about a 23% share of the total population.1 As a result, the likelihood of you making the club is excellent.

It’s true you need some genetic good luck to reach an illness-free age 100. Most of us have the capacity to make it well
into our early 90s and largely without chronic disease. As the Adventists demonstrate, the average person’s life
expectancy could increase by 10-12 years by adopting a Blue Zone lifestyle. 2.” 

“Forgetting to die” is frankly a pretty solid concept if one can achieve it – so we make that part of our health care planning for clients. Similar to a financial plan. Meeting your future self is an important part of that process.

Those who wish to discuss long-term health care planning further please contact us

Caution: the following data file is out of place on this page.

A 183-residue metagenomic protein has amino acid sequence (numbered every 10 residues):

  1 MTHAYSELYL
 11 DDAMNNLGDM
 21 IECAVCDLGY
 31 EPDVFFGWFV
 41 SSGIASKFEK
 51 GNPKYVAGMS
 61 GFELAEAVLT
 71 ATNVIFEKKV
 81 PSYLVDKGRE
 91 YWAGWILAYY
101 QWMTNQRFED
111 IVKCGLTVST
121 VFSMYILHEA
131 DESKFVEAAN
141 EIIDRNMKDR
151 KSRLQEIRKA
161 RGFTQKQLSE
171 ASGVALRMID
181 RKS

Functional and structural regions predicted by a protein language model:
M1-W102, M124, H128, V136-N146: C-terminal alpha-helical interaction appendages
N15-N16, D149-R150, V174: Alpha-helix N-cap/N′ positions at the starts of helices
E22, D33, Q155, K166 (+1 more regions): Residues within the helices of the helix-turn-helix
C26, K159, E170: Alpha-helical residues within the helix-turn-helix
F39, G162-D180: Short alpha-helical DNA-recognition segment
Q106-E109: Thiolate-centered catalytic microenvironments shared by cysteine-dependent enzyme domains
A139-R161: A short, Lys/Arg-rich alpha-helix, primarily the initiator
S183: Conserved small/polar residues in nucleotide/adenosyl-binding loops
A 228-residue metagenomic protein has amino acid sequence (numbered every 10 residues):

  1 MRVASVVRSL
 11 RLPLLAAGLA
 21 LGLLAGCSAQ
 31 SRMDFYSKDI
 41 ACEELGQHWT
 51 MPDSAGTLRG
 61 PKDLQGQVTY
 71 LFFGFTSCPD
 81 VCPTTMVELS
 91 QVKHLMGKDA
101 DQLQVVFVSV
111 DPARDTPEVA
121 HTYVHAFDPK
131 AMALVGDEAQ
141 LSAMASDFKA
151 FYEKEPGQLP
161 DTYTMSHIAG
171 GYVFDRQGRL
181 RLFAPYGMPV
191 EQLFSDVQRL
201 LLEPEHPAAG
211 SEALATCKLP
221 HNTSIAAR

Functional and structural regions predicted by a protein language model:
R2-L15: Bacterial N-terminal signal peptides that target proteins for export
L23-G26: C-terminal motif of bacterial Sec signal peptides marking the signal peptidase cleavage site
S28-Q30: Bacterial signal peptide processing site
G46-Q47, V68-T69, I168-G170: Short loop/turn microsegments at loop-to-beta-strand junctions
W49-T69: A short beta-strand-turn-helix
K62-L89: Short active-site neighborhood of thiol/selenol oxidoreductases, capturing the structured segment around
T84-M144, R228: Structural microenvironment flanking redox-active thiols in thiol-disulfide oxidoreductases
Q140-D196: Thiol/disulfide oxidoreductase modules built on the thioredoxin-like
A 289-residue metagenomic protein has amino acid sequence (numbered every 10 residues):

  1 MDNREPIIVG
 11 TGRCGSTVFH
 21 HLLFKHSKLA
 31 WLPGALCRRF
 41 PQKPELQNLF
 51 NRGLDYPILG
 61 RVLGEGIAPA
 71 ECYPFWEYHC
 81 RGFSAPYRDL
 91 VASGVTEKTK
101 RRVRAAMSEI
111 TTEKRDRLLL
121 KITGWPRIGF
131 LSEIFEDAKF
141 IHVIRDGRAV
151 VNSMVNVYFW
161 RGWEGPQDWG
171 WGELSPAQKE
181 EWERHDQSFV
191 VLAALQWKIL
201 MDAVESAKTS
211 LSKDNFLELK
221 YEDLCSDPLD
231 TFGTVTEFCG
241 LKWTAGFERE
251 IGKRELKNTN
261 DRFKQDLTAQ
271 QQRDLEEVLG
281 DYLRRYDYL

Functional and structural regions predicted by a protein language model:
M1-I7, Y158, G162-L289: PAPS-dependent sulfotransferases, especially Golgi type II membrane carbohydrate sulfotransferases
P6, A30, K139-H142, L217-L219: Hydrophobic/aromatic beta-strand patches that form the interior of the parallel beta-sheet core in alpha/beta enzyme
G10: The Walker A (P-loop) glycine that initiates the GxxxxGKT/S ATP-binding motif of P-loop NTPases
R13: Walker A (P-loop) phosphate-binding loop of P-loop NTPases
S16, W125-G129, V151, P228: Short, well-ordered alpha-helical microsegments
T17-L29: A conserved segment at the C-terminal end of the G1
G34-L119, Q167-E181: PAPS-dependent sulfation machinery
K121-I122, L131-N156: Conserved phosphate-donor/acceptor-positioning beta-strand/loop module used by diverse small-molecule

1 U.S. Census information
2 Blue Zones, Dan Buettner

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ABOUT THE AUTHOR

Constance Ward
Constance M. Moore, MA, CSA, CDP, CMC Client Care Specialist Commerce Trust Company
Constance is the client care specialist for Commerce Trust Company. She provides personalized service and attention to clients as they navigate the decisions, situations and family dynamics that accompany key life stages. Constance specializes in elderly care advisory services, including long-term care facilities, home healthcare services, crisis management, and liaison services. Prior to joining Commerce Bank in 1998, Constance received bachelor and master of arts degrees in guidance counseling from Northeast Missouri State University. She also earned graduate certificates in marriage/family therapy from the Menninger Family Therapy Training Program and in gerontology from Lindenwood University. Constance is a Certified Senior Advisor (CSA), Certified Dementia Practitioner (CDP) and an Advanced Professional Certified Care Manager (CMC). She is a member of the Aging Life Care Association (ALCA), and as a trust officer, is held to the fiduciary standards of the Commerce Trust Company.